However, I was really hoping for a few cycles of hybrid cards with three different hybrid symbols in their cost; easily castable in those three colours, and quite splashable in decks that have two out of those three colours, and of course, uncastable in decks that only have one of the three colours.

Basically, they are "true multicolour" hybrid cards. The design could have been based on finding abilities that are shared among those colours, so that there isn't any colour-bleed. For example, both white and blue can put creatures on top of a player's library, and both black and blue can draw cards (though for black, this usually costs life), but on the other hand, both white and black can gain life (white "just like that" and black often together with removal or lifelink). So you could have something like:

(w/u) (w/u) (u/b) (u/b) (w/b) (w/b) [cmc 6]
uncommon
sorcery
Put target creature on top of its owner's library and gain life equal to its toughness. Draw two cards.

As another example, white and green share vigilance, green and red share haste, and white and red share first strike. Thus:

1 (w/r) (r/g) (w/g) [cmc 4]
uncommon
creature
vigilance, haste, first strike
3/2

Or a combat trick: white and green can gain life, green and blue can untap creatures, and white and blue can give flying. Thus:

(w/u) (u/g) (w/g) [cmc 3]
uncommon
instant
Untap all creatures you control. Creatures you control gain flying until end of turn. Gain life equal to the number of creatures you control.

These above examples are just something I came up with in ten minutes, so I am not sure about their power level or anything - just tossing around ideas here.

I am just hoping that if there is ever another multi-colour block that encourages three-coloured limited decks, that these sorts of cycles will appear then...

The good thing about them from a constructed perspective is that they really don't force people into three colours, but are rather easily castable in two-colour constructed decks (being essentially one of each coloured mana and one hybrid of the two).

However, I was really hoping for a few cycles of hybrid cards with three different hybrid symbols in their cost; easily castable in those three colours, and quite splashable in decks that have two out of those three colours, and of course, uncastable in decks that only have one of the three colours.


I was hoping for the exact same thing.

~ Tim   

I am Blue/White Reached DCI Rating 1800 on 28/10/11. :D
Sig
56287226 wrote:
190106923 wrote:
Not bad. But what happens flavor wise when one kamahl kills the other one?
Zis iz a sign uf deep psychological troma, buried in zer subconscious mind. By keelink himzelf, Kamahl iz physically expressink hiz feelinks uf self-disgust ova hiz desire for hiz muzzer. [/GermanPsychologistVoice]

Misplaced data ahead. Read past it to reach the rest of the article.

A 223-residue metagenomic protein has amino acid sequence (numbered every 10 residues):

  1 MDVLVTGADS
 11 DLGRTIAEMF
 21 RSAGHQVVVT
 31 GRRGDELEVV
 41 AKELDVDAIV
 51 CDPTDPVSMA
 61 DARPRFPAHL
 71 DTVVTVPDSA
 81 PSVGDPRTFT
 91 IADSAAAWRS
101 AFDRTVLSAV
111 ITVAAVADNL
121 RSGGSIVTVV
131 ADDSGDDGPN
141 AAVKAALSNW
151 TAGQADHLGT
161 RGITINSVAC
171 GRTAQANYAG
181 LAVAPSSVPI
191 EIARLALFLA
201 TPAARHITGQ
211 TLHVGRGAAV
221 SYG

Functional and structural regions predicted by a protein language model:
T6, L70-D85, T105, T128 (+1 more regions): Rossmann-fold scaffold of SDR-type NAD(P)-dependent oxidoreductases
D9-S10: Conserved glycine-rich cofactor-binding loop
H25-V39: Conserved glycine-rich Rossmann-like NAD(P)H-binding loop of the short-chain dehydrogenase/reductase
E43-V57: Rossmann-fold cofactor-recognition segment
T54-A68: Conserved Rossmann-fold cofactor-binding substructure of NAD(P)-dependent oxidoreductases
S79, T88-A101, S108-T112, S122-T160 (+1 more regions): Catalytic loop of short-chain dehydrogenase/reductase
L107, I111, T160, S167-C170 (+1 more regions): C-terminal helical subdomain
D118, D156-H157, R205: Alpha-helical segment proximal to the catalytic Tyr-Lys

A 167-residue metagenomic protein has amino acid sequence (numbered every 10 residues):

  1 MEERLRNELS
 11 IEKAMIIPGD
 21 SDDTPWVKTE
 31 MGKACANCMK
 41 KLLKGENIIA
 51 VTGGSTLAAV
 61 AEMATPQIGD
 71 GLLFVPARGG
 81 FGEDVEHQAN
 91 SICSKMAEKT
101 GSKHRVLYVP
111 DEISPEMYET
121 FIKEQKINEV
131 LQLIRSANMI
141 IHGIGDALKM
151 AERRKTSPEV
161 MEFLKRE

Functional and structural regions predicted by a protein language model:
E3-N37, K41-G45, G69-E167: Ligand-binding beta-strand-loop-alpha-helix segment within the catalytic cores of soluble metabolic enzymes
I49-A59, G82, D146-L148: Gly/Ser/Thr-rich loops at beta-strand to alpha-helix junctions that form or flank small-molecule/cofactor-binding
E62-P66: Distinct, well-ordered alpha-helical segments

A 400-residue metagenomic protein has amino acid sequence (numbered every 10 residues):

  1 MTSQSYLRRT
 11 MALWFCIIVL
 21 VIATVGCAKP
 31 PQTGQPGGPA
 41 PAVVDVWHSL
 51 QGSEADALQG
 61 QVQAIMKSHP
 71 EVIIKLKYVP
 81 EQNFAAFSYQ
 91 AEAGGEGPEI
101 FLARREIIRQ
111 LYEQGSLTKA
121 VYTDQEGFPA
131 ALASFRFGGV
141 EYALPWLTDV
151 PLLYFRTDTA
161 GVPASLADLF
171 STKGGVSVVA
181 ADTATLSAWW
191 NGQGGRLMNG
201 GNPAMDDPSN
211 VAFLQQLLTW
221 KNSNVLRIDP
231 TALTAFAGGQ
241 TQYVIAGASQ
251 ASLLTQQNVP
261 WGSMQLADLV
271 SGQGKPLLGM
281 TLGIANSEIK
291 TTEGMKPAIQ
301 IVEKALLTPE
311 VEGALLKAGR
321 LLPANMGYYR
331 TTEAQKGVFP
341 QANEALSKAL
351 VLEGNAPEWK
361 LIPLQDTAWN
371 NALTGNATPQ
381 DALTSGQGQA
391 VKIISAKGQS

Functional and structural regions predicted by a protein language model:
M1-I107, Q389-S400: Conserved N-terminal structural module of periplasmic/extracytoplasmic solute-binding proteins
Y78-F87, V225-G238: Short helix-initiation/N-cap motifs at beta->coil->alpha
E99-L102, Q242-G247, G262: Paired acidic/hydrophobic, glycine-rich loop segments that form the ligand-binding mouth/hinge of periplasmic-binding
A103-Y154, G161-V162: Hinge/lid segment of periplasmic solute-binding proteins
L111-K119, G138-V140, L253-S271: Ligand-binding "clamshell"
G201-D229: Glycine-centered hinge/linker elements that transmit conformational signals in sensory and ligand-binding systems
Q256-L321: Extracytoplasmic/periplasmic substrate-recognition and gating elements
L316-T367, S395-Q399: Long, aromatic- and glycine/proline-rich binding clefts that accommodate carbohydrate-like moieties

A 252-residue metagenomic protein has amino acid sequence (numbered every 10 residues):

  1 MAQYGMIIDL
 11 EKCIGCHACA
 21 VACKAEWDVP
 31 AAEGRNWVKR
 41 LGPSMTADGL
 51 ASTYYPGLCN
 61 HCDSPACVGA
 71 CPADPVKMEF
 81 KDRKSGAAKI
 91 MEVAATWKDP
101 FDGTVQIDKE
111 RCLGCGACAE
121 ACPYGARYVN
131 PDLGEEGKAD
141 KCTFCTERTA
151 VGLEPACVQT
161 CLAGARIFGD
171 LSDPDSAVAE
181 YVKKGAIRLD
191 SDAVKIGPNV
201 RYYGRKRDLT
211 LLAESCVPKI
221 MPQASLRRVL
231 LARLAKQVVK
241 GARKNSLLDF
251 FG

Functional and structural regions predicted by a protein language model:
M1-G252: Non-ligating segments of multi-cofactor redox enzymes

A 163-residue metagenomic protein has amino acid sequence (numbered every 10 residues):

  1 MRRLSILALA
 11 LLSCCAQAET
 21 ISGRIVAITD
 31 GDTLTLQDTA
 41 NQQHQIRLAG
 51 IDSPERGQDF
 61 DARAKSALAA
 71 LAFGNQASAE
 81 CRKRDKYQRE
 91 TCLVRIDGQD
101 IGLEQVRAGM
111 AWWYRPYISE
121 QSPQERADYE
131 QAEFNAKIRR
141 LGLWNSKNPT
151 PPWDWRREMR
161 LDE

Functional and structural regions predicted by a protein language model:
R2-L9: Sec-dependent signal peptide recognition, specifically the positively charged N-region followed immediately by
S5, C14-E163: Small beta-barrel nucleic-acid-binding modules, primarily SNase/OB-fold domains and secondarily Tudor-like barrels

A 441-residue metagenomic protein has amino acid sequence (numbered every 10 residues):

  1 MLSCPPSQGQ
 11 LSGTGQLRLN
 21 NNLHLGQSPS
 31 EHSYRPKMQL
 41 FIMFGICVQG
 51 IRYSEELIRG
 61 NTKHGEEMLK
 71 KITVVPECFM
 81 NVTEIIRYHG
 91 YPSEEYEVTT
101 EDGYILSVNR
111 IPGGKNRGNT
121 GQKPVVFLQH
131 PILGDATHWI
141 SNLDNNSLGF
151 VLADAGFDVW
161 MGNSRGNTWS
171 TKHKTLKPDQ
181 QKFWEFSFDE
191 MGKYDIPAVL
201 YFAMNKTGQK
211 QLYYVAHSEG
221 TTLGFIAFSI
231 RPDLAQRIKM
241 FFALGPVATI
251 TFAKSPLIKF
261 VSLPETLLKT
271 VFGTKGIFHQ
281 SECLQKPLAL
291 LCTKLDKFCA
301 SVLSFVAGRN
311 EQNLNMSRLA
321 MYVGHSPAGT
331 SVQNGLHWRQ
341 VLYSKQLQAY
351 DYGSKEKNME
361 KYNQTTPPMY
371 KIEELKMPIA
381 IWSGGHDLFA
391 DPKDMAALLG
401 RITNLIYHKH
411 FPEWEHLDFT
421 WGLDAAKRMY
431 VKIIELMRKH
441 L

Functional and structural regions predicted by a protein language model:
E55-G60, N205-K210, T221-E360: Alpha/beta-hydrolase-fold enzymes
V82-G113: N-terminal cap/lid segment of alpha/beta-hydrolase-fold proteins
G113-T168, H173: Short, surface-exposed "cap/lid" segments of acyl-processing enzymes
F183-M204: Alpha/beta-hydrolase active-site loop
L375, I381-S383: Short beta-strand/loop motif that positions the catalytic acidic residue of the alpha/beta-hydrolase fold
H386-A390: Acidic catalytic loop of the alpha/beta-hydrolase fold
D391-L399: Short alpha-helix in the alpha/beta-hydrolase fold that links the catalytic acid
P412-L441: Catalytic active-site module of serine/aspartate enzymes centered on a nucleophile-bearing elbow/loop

56957928 wrote:
57799958 wrote:
That makes no sense to me. If they spelled the ability out on the card in full then it would not be allowed in a mono-black Commander deck, but because they used a keyword to save space it is allowed? ~ Tim
Yup, just like you can have Birds of paradise in a mono green deck but not Noble Hierarch. YAY COLOR IDENTITY
56287226 wrote:
56888618 wrote:
Is algebra really that difficult?
Survey says yes.
56883218 wrote:
57799958 wrote:
You want to make a milky drink. You squeeze a cow.
I love this description. Like the cows are sponges filled with milk. I can see it all Nick Parks claymation-style with the cow's eyes bugging out momentarily as a giant farmer squeezes it like a squeaky dog toy, and milk shoots out of it.
56287226 wrote:
56735468 wrote:
And no judge will ever give you a game loss for playing snow covered lands.
I now have a new goal in life. ;)
Alexis, I've been a fan of yours since the first Great Designer Search, and I'm very excited for Dragon's Maze. Congratulations on leading it!

 

Goblin Artisans
a Magic: the Gathering design blog
wow i didn't expect split cards to show up again...
Presumbably, a "fused" card goes on the stack as two discrete effects, in either order, or they're going to be grossly misinterpreted as badly as the 'phantom comma' on Browbeat.
Are the actual rules for these available yet?
Presumbably, a "fused" card goes on the stack as two discrete effects, in either order, or they're going to be grossly misinterpreted as badly as the 'phantom comma' on Browbeat.
Are the actual rules for these available yet?

We do not have the comprehensive rules, but they do not work the way you described.

wizards.com/magic/magazine/article.aspx?x=mtg/daily/feature/242
Any time you could cast a split card with fuse, you can choose one half and cast it, just like any other split card. And if you're casting it from your hand (as you usually are), you have the additional option to cast both halves as a single spell by paying their combined cost. Instructions on the left half are processed first, then the instructions on the right, and targets for the two halves are chosen separately.

You follow the instructions in order from left to right. It is similar to resolving a spell that has been spliced on to.
or they're going to be grossly misinterpreted as badly as the 'phantom comma' on Browbeat.



I've never heard of that, whats the "phantom comma"?
or they're going to be grossly misinterpreted as badly as the 'phantom comma' on Browbeat.



I've never heard of that, whats the "phantom comma"?

Browbeat

From what I've heard, people would misinterpret Browbeat as saying "Unless a player has Browbeat, deal 5 damage to him or her, target player draws three cards" and then interpret that as meaning "If target player doesn't have a copy of Browbeat in their hand/library/wherever, they're hit for 5 and you draw three cards". Which is a mistake of a crazy person and the idea that anybody could interpret it that way is itself crazy, but apparently they did!